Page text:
July 4th saw a Public consultation in respect of a planning application for the development of Pinneys Estate. Over the years there has been much talk about possible construction of hotels and villas on this land. The presentation for this consultation meeting was given by Lee Nightingale of KSS, the architects for the project. He was accompanied by Alison King Joseph also a part of the team put together by the developer. Mr. Nightingale gave a competent, low key, preliminary assessment of the application. He began by saying that this was not the old Newfound, that there were now entirely new investors. Indeed his client is named as Newfound Pinneys Limited (Daren Burney). A fruitful successful development of this nature is neither easy nor certain. You need a developer, a financier and, since the plan calls for two hotels, an operator of same. The greater the experience of the developer, the pocket of the financier, and the reputation of the operator, the better the chance of success. We are not told who the financiers might be, but some funds have been committed for payment for removal of Double Deuce from its earlier position and for payment of the architects etc. Operators have not yet been approached. We would hope for a quality company with a reputation to match that of Four Seasons. For their part the operator has to be satisfied that the developer and financier can make the whole scheme work, and that they are not lending their name to a fantasy or a project which may get stuck or run into insuperable difficulties. The only identity we are given is developer Daren Burney. More about him later. According to the documents lodged at the Charlestown Public Library, the Application is for permission to develop 380 acres of Pinneys Estate for two hotels, 265 villas or apartments, and an 18 hole golf course. One hotel will be a beach hotel, having 72 bedroom suites. There will be a spa hotel of similar size, sited to the East of the island road. None of this is unexpected or sounds odd. So what are the general constraints and difficulties peculiar to the site? We, and the architects, know the damage caused by water at the neighbouring resort. The sea, and mountain and ghaut runoff can overwhelm a carelessly sited range of buildings. Following a big storm we have seen the sea advance 150 yards into the land now proposed for the development. As I understand it the proposal is to take up sand from the areas near to the beach and add that to the beach. At the same time that land, or at least the areas to be built upon near the beach, would be raised, perhaps by 3 or 4 metres, by infilling with spoil (earth and rocks) removed from the intended golf course. Runoff would be channelled around both sides. Mr. Nightingale said that the beach would be renourished, ie added to by dredging, whenever it was necessary. There would be no breakwaters or groins. Long term I doubt that this will work. If you attempt to increase the width of the beach, in due course the sea will distribute that sand along the rest of the beach, and hurricane seas may, after destroying the beach, attack the newly raised levels and erode the foundations of all buildings too close to the coast. The two essentials for a development, water and electricity, how do they fare? The architects calculation is that the total water requirement for the site, golf course, landscaping and domestic will be 1,938,377 litres per day. They hope to reduce this demand by recycling treated effluent water and obtaining 213,836 litres per day from the Nevis mains supply. Making an allowance for these two items leaves a shortfall of 1,146,605 l.p.d. This they intend to supply from a sea water reverse osmosis plant of capacity 1200 cubic metres per day. This is a very large plant, expensive, high on electricity, and seriously demanding of impeccable maintenance if it is to deliver day in day out. The highly saline waste of about 3000 cubic metres discharged daily into the sea may have some effect upon the marine environment. The developers say that Nevlec was advised in May 2012 of a preliminary electrical load requirement in the region of 5.2 Mega Watts. They hope to use solar power and photovoltaic cells to decrease their demand upon Nevlec’s electricity. Nevlec tell me that at present they have spare capacity of 2-3 MW, and that they would always try to help. However they point out that other demands may arise from other developments. Further, electricity produced from photovoltaic cells depends upon the amount of sunlight. Night produces nothing, cloudy days produce less than sunny days. The problem for Nevlec would be one of stabilisation of load. It would appear that there could be a considerable short fall. There is space for two more generators at Prospect, but who is to fund this, or are we to wait for geothermal? Plans for and execution of a development are the function and responsibility of the developer. He it is who will arrange the financing, the construction, the hotel operator, and the sales of land, villas and apartments. He it is who will make use of and take advantage of the vast tax concessions given to the original Newfound. Once his scheme is given the final go ahead Nevis is stuck with him and his agreed development. The NIA representing all of us must therefore satisfy itself that the project is a good one and that the developer has the capacity and funds to complete and will actually do so. They must do better than they did with the original Newfound, when they were bluffed or helicoptered into disadvantageous arrangements with virtually insolvent developers. They have the name of Mr. Daren Burney and perhaps they know, as they should, his co-investors. We are told that DB is a property developer from England, so we need to know if this is true, and if he has been successful and is a person of substance. Fortunately the Internet can provide much information. What I have found is that DB was a director of many different UK companies often with a co-director named Robert Whitton. Most of the operations put together by these two took place between 2006 (sometimes earlier) and 2012, many of them failed and went into liquidation or administration. Some of them changed their names. Some owned the others. It was a bit of a tangle. Names of Companies were often very similar, for instance: RCAP Limited Rom Capital (Asset Management) Ltd. Rom Capital (Clacton) Ltd. Rom Capital (Northamption) ltd. Rom Capital (Walsall) Ltd. Rom Capital (Accrington) Ltd. Rom Capital Opportunites Fund Ltd. Rom Capital Personnel Ltd. Rom Capital (Academy) Ltd. There was a number of ‘Canleys’ and of ‘Hudsons’. To give you the flavour of past events, here are a few excerpts. They are not always clear but they show a general picture. 1. Canley 2 Ltd. Incorporated 29.11.07. Previous name Rom Capital (Clacton) Ltd. Directors: D. Burney 29.11.07 – 28.2.12 R. Whitton 29.11.07 – 28.2.12 Administrators appointed: 16.4.12 The latest accounts submitted to Companies House for year to 13/3/11 reported: Cash at Bank £19,928 Liabilities £12,191,043 Net worth – £6,498,933 Assets $692,110. 2. Canley 5 Ltd. Previously Rom Capital (Walsall) Ltd. Previously Rom Capital (Accrington) ltd. Annual accounts to 31.03.11 report; Liabilities £24,431,203 Net worth -£7,051,240 Assets £79,693 Messrs Whitton and Burney leave the board on 01.03.12 3. Canley Limited Annual accounts to 31.3.11 reported: Cash at Bank £2,024,193 Liabilities £4,958,910 Net worth -£26,234,987 Assets £3,031,376 These are not satisfactory filings since Net worth should be Assets less Liabilities (the amount owed by a Company to others). Nevertheless they are filed accounts of Companies that lost millions. A check on Daren Mark Burney states under ‘Directorships’: 4 current appointments 48 resigned appointments 31 dissolved appointments My score differed. I counted 39 dissolved, and a total of 61, either dissolved, liquidated or in Administration. A check on Robert David Whitton was of the same kind. 1 current directorship, 59 resigned appointments, 39 dissolved appointments. Is this not an unusual re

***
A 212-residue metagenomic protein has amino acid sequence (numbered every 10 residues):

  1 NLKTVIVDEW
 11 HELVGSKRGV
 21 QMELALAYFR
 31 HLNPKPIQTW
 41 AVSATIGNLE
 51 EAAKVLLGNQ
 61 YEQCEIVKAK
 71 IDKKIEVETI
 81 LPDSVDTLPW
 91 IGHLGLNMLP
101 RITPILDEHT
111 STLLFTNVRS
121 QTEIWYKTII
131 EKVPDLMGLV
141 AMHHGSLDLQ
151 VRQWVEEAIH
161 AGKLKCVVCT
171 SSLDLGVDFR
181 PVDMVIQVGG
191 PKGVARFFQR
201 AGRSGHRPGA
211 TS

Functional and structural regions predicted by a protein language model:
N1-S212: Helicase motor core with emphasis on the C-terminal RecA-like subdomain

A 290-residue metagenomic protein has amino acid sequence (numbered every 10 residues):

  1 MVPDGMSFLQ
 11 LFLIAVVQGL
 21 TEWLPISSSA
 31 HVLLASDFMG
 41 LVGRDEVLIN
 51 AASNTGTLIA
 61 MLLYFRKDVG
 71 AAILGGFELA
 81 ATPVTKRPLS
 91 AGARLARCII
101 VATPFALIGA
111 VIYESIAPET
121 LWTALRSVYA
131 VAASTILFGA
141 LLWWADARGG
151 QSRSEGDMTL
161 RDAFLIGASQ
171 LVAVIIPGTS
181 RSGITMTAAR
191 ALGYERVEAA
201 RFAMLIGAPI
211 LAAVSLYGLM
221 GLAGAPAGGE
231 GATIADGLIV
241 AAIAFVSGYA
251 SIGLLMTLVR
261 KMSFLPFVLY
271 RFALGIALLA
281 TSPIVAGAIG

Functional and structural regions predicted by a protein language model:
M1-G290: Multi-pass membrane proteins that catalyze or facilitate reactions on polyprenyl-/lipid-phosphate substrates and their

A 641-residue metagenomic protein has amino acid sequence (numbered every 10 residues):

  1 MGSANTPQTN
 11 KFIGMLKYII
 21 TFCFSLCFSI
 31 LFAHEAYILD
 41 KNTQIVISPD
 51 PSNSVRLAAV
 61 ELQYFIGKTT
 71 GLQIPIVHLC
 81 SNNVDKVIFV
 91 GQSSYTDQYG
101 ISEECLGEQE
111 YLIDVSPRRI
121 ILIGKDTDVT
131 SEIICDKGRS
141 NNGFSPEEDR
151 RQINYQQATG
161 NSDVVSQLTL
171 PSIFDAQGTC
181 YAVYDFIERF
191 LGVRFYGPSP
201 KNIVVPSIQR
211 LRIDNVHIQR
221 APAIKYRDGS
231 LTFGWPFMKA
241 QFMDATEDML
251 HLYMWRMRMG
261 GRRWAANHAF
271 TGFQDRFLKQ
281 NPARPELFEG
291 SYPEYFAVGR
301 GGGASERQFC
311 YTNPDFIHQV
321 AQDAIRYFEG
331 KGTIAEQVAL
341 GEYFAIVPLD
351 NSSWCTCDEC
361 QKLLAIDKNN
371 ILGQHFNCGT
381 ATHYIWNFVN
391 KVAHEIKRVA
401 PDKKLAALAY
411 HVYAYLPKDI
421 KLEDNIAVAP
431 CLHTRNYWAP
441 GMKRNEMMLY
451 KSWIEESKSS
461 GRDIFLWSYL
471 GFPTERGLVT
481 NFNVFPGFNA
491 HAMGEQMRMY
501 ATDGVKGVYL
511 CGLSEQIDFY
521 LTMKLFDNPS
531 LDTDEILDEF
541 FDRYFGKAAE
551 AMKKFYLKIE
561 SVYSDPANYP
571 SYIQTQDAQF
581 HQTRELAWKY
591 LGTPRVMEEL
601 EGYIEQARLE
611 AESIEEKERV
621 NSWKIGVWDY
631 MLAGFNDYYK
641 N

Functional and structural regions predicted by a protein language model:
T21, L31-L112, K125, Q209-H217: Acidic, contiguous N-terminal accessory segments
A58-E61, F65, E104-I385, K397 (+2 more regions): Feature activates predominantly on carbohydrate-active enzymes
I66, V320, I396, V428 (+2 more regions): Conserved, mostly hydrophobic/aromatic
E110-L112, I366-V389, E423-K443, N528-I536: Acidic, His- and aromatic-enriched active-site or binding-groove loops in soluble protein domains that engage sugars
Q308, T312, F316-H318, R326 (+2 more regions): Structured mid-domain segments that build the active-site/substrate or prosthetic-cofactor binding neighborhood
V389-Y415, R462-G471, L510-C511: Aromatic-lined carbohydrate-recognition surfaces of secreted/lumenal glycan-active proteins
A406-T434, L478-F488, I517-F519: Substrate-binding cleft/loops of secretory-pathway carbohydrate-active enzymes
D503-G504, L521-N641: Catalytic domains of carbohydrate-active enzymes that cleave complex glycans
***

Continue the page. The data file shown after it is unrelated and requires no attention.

cord of multiple failure? The curious thing is that these two UK property developer partners appear to have gone to the Caribbean, Burney to Nevis, Whitton to St. Lucia where his Freedom Bay development, within the World Heritage Pitons area could cause the removal of that sought after classification. You and I might be surprised that developers with this kind of record can still find anyone willing to lend them money. The question for the NIA is, has Mr. Burney’s Newfound enough money behind it to complete the project? The old Newfound hoped to make sufficient forward sale of plots and villas with which to fund the infrastructure. That did not happen. For all we know Mr. Burney may also be relying on forward sales to keep the project going. What we cannot permit is the commencement of an inadequately funded development, which half completes a hotel and some beach villas, suffers storm damage, and then runs out of money and leaves us with broken buildings and a court case. There is a simple way to protect ourselves from this. The NIA should demand a performance bond. A bond of this nature is one issued by a reputable bank of international standing, whereby the bank guarantees to put up whatever is necessary, up to the limit of the bond figure, to allow for completion of the works should the developer run out of funds. Bona fide developers of substance have no difficulty in obtaining a performance bond from their bankers. They would expect to be asked to provide one for a development of this scale. As the developer has divided the project into three phases, you would want a bond to cover at least phase one, and then be continued, perhaps for different amounts on completion of phase one and then phase two. Final planning permission should be granted only upon production of the required bond. We can’t afford a Zetlands on our prime beach.